A is for Alibi Page 58

"You need a haircut too," he said.

"No I don't. It always looks like this.”

He smiled, shaking his head. "Get dressed. We'll go out.”

"I don't want to go out. I want to get my life in shape.”

"You can do that tomorrow. It's Sunday. I bet you always do shit like that on Sunday anyway.”

I stared at him. It was true. "Wait a minute. Here's how it's supposed to go," I said patiently. "I get home. I do all my chores, get a good night's sleep, which I could sorely use, then tomorrow I call you and we see each other tomorrow night.”

"I gotta be at the office tomorrow night. I have a client coming in.”

"On Sunday night?”

"We've got a court appearance first thing Monday morning and this is the only thing we could work out. I just got back into town myself Thursday night and I'm up to my ass.”

I stared at him some more, wavering. "Where would we go? Would I have to dress up?”

"Well, I'm not going to take you anywhere looking like that," he said.

I glanced down. I was still wearing jeans and the shirt I'd slept in but I wasn't ready to back down yet. "What's wrong with this?" I asked perversely.

"Take a shower and change clothes. I'll pick up some stuff at the grocery store if you give me a list. By the time I get that done, you'll be ready, yes?”

" I like to shop for my own stuff. Anyway, all I need is milk and beer.”

"Then I'll take you to a supermarket after we eat," he said, emphasizing every single word.

We drove down to the Ranch House in Ojai, one of those elegant restaurants where the waiter stands at your table and recites the menu like a narrative poem.

"Shall I order for us or would that offend your feminine sensibilities?”

"Go ahead," I said, feeling oddly relieved, "I'd like that." While he and the waiter conferred, I studied Charlie's face surreptitiously. It was strong and square, good jawline, visible dent in his chin, full mouth. His nose looked like it might have been broken once but mended skillfully, leaving only the slightest trace just below the bridge. His glasses had large lenses, tinted a blue-gray, and behind them, his blue eyes were as clear as sky. Sandy lashes, sandy brows, his thick sandy hair only beginning to recede. He had big hands, big bones in his wrists, and I could see a feathering of sandy hair at the cuff. There was something else about him, too, smoldering and opaque, the same sense I'd had before of sexuality that surfaced now and then. Sometimes he seemed to emit an almost audible hum, like a line of power stations marching inexorably across a hillside, ominous and marked with danger signs. I was afraid of him.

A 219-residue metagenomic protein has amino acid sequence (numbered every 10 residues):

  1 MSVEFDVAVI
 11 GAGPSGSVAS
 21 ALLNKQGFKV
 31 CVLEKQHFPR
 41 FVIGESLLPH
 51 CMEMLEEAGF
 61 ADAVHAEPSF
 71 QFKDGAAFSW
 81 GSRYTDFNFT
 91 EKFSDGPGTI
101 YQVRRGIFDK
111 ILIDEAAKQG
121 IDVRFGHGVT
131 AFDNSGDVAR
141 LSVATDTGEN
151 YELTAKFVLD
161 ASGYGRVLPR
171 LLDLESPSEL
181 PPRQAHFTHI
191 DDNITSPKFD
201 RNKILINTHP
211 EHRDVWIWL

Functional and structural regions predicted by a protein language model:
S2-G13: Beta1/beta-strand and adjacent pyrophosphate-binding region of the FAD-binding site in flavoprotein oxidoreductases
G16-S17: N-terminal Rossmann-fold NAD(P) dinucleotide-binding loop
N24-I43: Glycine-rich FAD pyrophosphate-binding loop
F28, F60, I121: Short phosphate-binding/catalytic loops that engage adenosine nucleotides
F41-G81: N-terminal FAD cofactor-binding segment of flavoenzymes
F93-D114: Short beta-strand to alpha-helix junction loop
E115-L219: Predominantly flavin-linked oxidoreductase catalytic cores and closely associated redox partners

The waiter was nodding and moving away. Charlie turned back to me, obscurely amused. I felt myself go mute, but he pretended not to notice and I felt dimly grateful, faintly flushed. I was overcome with the same self-consciousness I'd felt once at a birthday party in the sixth grade when I realized that all the other little girls had worn nylon stockings and I was still wearing stupid white ankle socks.

The waiter returned with a bottle of wine and Charlie went through the usual ritual. When our glasses were filled, he touched his rim to mine, his eyes on my face. I sipped, startled by the delicacy of the wine, which was pale and cool.

"So how's the investigation going?" he asked when the waiter had left.

I shook my head, taking a moment to orient myself. "I don't want to talk about it," I said shortly and then caught myself. "I don't mean to be rude," I said in a softened tone. "I just don't think talking about it will help. It's not going well.”

"I'm sorry to hear that," he said. "It's bound to improve.”

I shrugged and watched while he lit a cigarette and snapped the lighter shut. "I didn't know you smoked," I said.

"Now and then," he said. He offered me the pack and I shook my head again. He seemed relaxed, in possession of himself, a man of sophistication and grace. I felt doltish and tongue-tied, but he didn't seem to expect anything of me, talking on about inconsequential things. He seemed to operate at half speed, taking his own time about everything. It made me aware of the usual tension with which I live, that keyed-up state of raw nerve that makes me grind my teeth in my sleep. Sometimes I get so wired that I forget to eat at all, only remembering at night, even then not being hungry but wolfing down food anyway as though the speed and quantity of consumption might atone for the infrequency. With Charlie, I could feel my time clock readjust, my pace slowing to match his. When I finished the second glass of wine, I heaved a sigh and only then did I realize that I'd been holding myself tensely, like a joke snake ready to jump out of a box.

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